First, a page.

Healthcare Intelligence Network
Press Release: Care Compacts in the Medical Neighborhood

Press Release
Contact: Melanie Matthews
888-446-3530 phone

Sea Girt NJ USA -- October 9, 2014: With the advent of the medical neighborhood, care coordination is no longer the sole domain of the primary care practice (PCP) but a responsibility shared among all providers that touch the patient.

But how to formalize co-management of patients by PCPs and specialists—in a way that both assures efficient delivery of high-quality healthcare and addresses the 'pain points' of each provider group?

Care Compacts in the Medical Neighborhood: Transforming PCP-Specialist Care Coordination Care Compacts in the Medical Neighborhood: Transforming PCP-Specialist Care Coordination describes WellPoint's efforts to clearly define these roles and responsibilities: the testing of care compacts in its Patient-Centered Specialty Care (PCSC) program.

For more information or to order your copy today:

In this 2014 venture, WellPoint has recruited 20 progressive specialist practices to work with its established patient-centered medical home practices to test the use of care compacts as a means of bridging primary care-specialist collaborations.

In this 25-page resource, Robert Krebbs, director of payment innovation at WellPoint, Inc., describes how the care compact, adapted from a Colorado System of Care/Patient-Centered Medical Home (SOC/PCMH) template, addresses such care coordination concerns as communications, referrals, patient handoffs, and more.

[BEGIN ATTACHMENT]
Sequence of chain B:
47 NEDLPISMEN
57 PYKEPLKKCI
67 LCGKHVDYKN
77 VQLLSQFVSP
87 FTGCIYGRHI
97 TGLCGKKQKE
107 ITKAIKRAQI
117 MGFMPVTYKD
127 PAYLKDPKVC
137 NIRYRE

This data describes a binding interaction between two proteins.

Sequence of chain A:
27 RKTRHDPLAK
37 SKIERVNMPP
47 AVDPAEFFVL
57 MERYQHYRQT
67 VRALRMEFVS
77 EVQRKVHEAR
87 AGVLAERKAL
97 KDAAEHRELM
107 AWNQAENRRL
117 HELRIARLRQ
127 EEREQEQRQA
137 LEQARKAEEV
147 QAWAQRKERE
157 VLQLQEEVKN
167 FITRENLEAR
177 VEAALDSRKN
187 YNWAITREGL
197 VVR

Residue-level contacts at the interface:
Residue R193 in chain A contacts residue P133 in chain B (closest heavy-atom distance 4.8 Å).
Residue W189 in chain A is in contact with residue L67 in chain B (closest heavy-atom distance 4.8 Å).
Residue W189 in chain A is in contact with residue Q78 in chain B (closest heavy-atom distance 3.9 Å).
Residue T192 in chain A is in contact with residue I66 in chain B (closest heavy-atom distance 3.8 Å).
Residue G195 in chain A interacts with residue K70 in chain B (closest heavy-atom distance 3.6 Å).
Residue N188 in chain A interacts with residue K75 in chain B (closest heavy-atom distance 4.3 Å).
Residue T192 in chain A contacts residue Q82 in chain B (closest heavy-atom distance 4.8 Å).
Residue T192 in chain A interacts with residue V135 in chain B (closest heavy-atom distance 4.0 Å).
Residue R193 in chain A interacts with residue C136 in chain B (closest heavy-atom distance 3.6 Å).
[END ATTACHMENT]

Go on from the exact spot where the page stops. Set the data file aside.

This HIN special report provides details on the following:

  • Selection criteria for participating specialties;
  • WellPoint's three-part scorecard to evaluate care coordination, quality and appropriateness of care in the PCSC program, as well as future scorecard goals;
  • The tiered savings incentive approach supporting PCSC and anticipated evolution of the reimbursement model;
  • Templates for care coordination agreements and strategies for addressing 'pain points' from provider group perspectives, including specifics around patient referrals, provider communications, and more;
  • Engaging specialists in the use of care compacts and the role of care coordination;
  • Best practices and suggested add-ons for care compacts and referral agreements;
  • Tools, education and learning collaboratives to support the use of care compacts;
  • Future plans for the Patient-Centered Specialty Care program;
  • and much more.

Order your copy of Care Compacts in the Medical Neighborhood: Transforming PCP-Specialist Care Coordination today at:

You may also be interested in these medical home resources:

About the Healthcare Intelligence Network HIN is the premier advisory service for executives seeking high-quality strategic information on the business of healthcare. For more information, contact the Healthcare Intelligence Network, PO Box 1442, Wall Township, NJ 07719-1442, (888) 446-3530, e-mail, or visit